Berliner Eisbein -- Recipe for Simmered Pig Knuckles

Eisbein Eisbein mit Sauerkraut from Gaststaette Stralsunder in Rostock
Eisbein mit Sauerkraut from Gaststaette Stralsunder in Rostock. Flickr user Vincci Tsui
  • 3 hrs 40 mins
  • Prep: 40 mins,
  • Cook: 3 hrs
  • Yield: 1 hock or pig knuckle per person
Ratings (15)

"Eisbein" is a salt-cured pig knuckle that is simmered for several hours in broth and then served with ​sauerkraut and pureed peas. It is a specialty in Berlin and is a favorite for tourists in restaurants. Because it is simmered, it is not crispy on the outside. Eisbein can be made at home with simple ingredients and great results.

What You'll Need

  •  Brine:
  • 1/2 cup kosher salt for each quart of water
  • (1 1/2 teaspoons pink salt or DQ Curing Salt per quart of water
  • 1 quart water 
  • Pig knuckles or hocks with rind or skin still attached
  • Broth: (Any or all of these ingredients in a simmering broth)
  • Marjoram
  • Bay leaf
  • Allspice
  • Black pepper
  • Coriander
  • Juniper berries
  • Garlic cloves
  • Carrots
  • Onions
  • Sugar

How to Make It


Cure the Pork

  1. If you can find fresh pig's knuckles you must cure them before eating. Salt curing them infuses the pork with salt and removes some of the water, concentrating the flavor of the meat. Try a local grocery store with on-site butcher services or an ethnic grocery store and order ahead. (If you buy salt-cured hocks or knuckles, skip ahead to the next section on cooking them.)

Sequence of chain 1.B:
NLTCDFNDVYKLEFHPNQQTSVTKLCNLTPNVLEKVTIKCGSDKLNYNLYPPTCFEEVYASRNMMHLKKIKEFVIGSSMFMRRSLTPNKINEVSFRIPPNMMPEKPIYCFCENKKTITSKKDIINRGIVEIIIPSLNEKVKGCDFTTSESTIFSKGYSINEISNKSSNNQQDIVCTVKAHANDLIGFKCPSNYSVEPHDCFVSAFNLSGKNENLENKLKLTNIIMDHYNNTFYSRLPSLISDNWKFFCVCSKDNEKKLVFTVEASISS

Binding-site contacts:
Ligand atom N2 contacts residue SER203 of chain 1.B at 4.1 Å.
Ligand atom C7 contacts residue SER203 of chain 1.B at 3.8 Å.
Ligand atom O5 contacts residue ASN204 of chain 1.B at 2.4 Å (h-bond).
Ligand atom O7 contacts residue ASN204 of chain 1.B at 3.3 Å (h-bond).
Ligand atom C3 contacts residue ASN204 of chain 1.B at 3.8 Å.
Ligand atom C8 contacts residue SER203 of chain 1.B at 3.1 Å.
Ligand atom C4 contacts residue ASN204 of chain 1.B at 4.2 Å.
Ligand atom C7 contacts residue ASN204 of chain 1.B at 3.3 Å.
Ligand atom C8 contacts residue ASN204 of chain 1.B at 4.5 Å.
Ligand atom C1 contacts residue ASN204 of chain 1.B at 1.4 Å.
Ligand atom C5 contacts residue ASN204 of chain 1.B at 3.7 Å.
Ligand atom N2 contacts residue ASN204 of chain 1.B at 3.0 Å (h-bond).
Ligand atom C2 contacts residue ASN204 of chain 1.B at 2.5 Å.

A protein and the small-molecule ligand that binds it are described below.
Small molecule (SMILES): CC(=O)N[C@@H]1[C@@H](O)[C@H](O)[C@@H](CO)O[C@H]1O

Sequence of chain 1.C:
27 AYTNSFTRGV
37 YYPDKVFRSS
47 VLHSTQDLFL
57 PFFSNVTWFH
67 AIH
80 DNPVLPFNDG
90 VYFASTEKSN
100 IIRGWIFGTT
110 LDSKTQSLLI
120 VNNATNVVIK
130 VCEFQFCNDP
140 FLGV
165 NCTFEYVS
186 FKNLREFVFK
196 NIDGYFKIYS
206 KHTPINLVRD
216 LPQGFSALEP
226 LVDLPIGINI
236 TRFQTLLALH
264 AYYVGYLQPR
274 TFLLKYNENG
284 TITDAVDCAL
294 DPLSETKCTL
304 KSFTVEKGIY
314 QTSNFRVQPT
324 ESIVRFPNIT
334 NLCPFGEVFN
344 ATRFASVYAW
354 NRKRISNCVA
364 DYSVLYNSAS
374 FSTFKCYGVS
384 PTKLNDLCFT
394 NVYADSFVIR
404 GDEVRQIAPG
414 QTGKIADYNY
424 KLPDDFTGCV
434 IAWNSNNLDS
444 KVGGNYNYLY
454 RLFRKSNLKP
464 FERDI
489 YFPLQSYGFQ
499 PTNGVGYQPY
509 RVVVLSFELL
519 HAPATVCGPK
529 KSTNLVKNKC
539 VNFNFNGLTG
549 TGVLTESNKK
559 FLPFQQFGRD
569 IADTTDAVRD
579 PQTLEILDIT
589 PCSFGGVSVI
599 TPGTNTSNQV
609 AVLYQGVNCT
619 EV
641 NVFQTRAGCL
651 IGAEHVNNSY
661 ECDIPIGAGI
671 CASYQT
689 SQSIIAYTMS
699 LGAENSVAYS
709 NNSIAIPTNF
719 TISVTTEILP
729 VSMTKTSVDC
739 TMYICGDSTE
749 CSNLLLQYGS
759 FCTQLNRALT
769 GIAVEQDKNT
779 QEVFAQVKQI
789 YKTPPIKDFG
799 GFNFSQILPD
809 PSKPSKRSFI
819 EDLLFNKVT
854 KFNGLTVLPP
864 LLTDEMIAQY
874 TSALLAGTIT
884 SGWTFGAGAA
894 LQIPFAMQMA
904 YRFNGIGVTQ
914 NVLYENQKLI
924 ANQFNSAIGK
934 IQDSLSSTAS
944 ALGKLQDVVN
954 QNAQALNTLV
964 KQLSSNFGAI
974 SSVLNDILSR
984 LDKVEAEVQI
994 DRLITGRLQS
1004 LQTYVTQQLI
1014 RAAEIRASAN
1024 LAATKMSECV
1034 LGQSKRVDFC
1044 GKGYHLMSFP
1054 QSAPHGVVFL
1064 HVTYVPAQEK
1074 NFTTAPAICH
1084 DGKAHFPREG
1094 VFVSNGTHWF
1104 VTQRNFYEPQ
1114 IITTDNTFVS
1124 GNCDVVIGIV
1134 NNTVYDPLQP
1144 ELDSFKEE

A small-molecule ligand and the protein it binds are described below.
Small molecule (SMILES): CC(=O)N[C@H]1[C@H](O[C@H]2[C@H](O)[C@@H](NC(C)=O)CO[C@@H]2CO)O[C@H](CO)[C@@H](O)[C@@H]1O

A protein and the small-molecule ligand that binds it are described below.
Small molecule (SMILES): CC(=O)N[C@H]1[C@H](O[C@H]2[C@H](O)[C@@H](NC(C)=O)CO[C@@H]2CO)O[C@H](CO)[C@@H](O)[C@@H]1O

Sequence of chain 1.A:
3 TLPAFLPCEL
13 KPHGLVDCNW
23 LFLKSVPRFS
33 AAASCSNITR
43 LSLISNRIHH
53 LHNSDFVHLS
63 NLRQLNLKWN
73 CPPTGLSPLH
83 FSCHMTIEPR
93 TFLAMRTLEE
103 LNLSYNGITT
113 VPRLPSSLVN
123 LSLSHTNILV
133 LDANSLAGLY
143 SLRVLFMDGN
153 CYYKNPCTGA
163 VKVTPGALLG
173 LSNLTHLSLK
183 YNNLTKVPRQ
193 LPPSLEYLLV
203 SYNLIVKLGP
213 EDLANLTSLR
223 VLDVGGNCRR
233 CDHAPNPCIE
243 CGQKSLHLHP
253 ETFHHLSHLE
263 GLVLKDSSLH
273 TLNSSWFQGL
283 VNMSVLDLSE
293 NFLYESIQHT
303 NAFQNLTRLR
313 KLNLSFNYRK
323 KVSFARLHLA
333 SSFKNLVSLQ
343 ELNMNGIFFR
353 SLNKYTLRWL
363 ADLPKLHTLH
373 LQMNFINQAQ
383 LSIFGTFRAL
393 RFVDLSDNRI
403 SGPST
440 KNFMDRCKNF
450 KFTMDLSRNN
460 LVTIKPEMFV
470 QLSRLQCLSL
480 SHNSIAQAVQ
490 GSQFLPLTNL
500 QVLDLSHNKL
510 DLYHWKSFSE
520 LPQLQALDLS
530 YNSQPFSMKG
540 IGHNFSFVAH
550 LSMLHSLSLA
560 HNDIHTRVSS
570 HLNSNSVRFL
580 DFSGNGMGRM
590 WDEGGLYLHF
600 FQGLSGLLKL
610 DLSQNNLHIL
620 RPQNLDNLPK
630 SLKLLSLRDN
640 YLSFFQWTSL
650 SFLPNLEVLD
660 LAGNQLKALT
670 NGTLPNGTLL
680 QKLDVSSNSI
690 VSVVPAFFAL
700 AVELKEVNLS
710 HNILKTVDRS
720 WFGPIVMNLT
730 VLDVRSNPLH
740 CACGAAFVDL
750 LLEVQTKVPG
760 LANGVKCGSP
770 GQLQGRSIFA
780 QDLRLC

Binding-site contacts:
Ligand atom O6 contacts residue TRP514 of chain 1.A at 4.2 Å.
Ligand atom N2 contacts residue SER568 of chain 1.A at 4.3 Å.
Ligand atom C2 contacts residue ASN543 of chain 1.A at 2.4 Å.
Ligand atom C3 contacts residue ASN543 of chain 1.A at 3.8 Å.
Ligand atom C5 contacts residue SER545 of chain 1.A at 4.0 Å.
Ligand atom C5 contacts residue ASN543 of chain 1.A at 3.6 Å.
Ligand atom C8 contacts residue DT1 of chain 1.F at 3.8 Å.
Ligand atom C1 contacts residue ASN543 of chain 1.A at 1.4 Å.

2. To make the brine, use a 12 percent salt solution by weight. Dissolve 1 1/2 cups kosher salt and 1 1/2 teaspoons of pink salt per quart of water. Make enough to cover all your pork and chill the water thoroughly before continuing.
  1. Use a non-reactive container to brine (cure) the pork. Plastic, including plastic zip lock bags, will work, as will any other glass or enamel pans. Place the pork in the container and add the brine to cover and refrigerate.
  2. Leave the pork in the brine for 1 to 5 days in the refrigerator. The longer it sits in the brine, the saltier it will be. If it is in bags, turn over once or twice a day to redistribute the brine.


Cook the Eisbein

  1. Bring a large pot of water to a boil.
  2. Rinse the cured pork under running water and place in the boiling water. Bring it back to a boil, remove the scum from the surface and turn the heat to low.
  3. Add spices and vegetables you prefer for flavor. You can add about 1 teaspoon of each of the spices, 1 or 2 onions or carrots and 2 teaspoons of sugar per quart of cooking water. You will not usually need salt, since the pork will salt the water.
  4. Simmer the pork for 2 to 3 hours. When the rind starts separating from the meat, the pork knuckle is done.
  5. You can choose to crisp the skin (rind) by placing under the broiler for 20 minutes or so but don't cook it too long or the skin will be too tough to chew.


Some recipes omit the curing salt (pink salt). If you don't use curing salt, the pork will not turn pink (from a molecular interaction, not from the dye in the salt) and the taste will be slightly different. Do not brine a piece of meat for very long without pink salt since it keeps microbes from growing.

    You can inject the pork with the brine using 1-inch spacing. Inject 20 to 25 percent of the weight of the meat in brine (around 8 ounces for every 2 pounds of meat). Cover with brine and cure for 2 days. Cook as directed above.